But what of the actual differences in life with and without dummies. Honestly, there is quite a lot, because – putting it bluntly – I am now the dummy. Roslyn needs me in a way Sandy never did. Don’t get me wrong, he loved and wanted me, and preferred me to others, yet he was happy to go off (dummy in mouth) with any of his family. Roslyn on the other hand took a significant amount of easing in to being away from me. In fact I don’t think she even did leave me until she was 9 months old, even for a moment. I remember my Mum taking her out for an hour – a mere hour! – at 10 months old and returning to tell me she had been fine, but was getting upset at the end of the hour, needing me. Me, of course, being my boobs. And it is still the same. I just went to get her from her cot and carried her down the stairs as she pulled at my top and shouted “boobs boobs juice!” (something she replicated during my PhD supervisors review meeting, rather embarrassingly). When I am there, Roslyn will not be with another. She cries for me even though I am a metre from her. When I’m gone she is fine however and I can only sum up that it is like leaving a dummy on the floor in the room with the baby and keeping the baby from crawling over to get it. I know I am much more to her than a dummy, but it is being her dummy that stops her from needing me quite so much.

Would I change it though? At this point no, I wouldn’t. Mostly because I have persevered this far and it would be like putting that work straight in the bin. Would I go back and magically have her take a dummy? Maybe. Yet I coped fine in the end and I can only attribute that to experience. With Sandy I was so unprepared and acclimatised to life with a needy little sucker that the relief the dummy got me was far more important than it would have been if Roslyn had taken it. It occurs to me that my aversion to dummies stems probably from their being unnatural. Let’s face it, hundreds of years ago there weren’t dummies and women coped just fine. Yet life was geared for coping in a way that it isn’t now. When rearing children was the focus of life and a bad night’s clusterfeeding could easily result in a day resting rather than doing all the things necessary in modern society. And even if it was harder than that, and more needed done, the extended family would have been far closer, far more involved and far more able to allow the Mum to cope.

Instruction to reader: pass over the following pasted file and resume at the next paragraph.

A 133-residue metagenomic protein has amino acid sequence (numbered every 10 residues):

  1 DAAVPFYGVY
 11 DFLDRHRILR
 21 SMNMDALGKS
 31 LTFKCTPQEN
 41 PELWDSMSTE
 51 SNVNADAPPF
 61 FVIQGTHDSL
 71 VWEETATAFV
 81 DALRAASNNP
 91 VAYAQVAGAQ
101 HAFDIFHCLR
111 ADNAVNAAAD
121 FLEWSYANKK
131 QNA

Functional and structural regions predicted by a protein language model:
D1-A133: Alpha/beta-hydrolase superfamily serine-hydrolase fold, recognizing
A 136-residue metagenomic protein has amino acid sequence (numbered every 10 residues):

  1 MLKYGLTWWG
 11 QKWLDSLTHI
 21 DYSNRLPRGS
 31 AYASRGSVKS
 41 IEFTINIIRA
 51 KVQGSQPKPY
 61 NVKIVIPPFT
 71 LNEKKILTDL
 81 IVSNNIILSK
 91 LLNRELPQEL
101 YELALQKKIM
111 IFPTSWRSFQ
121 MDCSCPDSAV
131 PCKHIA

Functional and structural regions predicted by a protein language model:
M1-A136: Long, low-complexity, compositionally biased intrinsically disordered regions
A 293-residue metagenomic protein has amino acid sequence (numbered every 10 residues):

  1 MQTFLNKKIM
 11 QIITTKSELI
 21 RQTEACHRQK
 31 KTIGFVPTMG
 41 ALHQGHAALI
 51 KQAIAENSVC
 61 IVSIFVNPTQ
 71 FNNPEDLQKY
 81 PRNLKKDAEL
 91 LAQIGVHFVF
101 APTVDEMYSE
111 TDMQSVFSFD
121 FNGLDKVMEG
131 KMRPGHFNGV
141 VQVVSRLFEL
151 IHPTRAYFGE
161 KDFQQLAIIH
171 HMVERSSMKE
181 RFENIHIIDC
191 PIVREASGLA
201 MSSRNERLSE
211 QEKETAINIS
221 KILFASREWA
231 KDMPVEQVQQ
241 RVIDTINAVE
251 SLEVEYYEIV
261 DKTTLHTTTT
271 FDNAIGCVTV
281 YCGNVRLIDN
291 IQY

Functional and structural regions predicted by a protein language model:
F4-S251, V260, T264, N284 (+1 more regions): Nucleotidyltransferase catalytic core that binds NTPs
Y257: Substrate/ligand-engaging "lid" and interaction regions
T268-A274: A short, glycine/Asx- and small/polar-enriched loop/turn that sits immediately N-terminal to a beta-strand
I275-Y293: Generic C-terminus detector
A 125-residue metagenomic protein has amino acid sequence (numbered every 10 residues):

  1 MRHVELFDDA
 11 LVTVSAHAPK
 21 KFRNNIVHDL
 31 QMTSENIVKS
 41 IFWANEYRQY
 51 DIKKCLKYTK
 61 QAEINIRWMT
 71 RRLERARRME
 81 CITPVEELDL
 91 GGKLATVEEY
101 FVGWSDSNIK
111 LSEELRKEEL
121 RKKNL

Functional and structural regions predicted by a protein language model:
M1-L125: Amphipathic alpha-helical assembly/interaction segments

In sum I think of dummies as a modern answer to modern motherhood, a means of alleviating the pressure on mums who are the sole focus of their infants’ lives, but also people with demands of the home and work and friendship. People who are used to having other interests and purposes than raising children and who are not prepared in the same way for the task as they once would be. I’m fine with Roslyn not taking a dummy because our breastfeeding relationship is closer, more natural and longer than it was with Sandy. And I am fine with Sandy taking the dummy because he enjoyed it, he slept far better than Roslyn, and I was able to continue my PhD, my life and my sanity during that delicate new mum era.


Pretty Muddy 5k Race!

A while back my Mum and I signed up to do Cancer Research’s Race For Life Pretty Muddy 5k and we completed it last weekend!


Here are our before and after selfies! You will notice the temp tattoos Mum has on, well I only had one of my four on because the other three ended up on the rest of the family…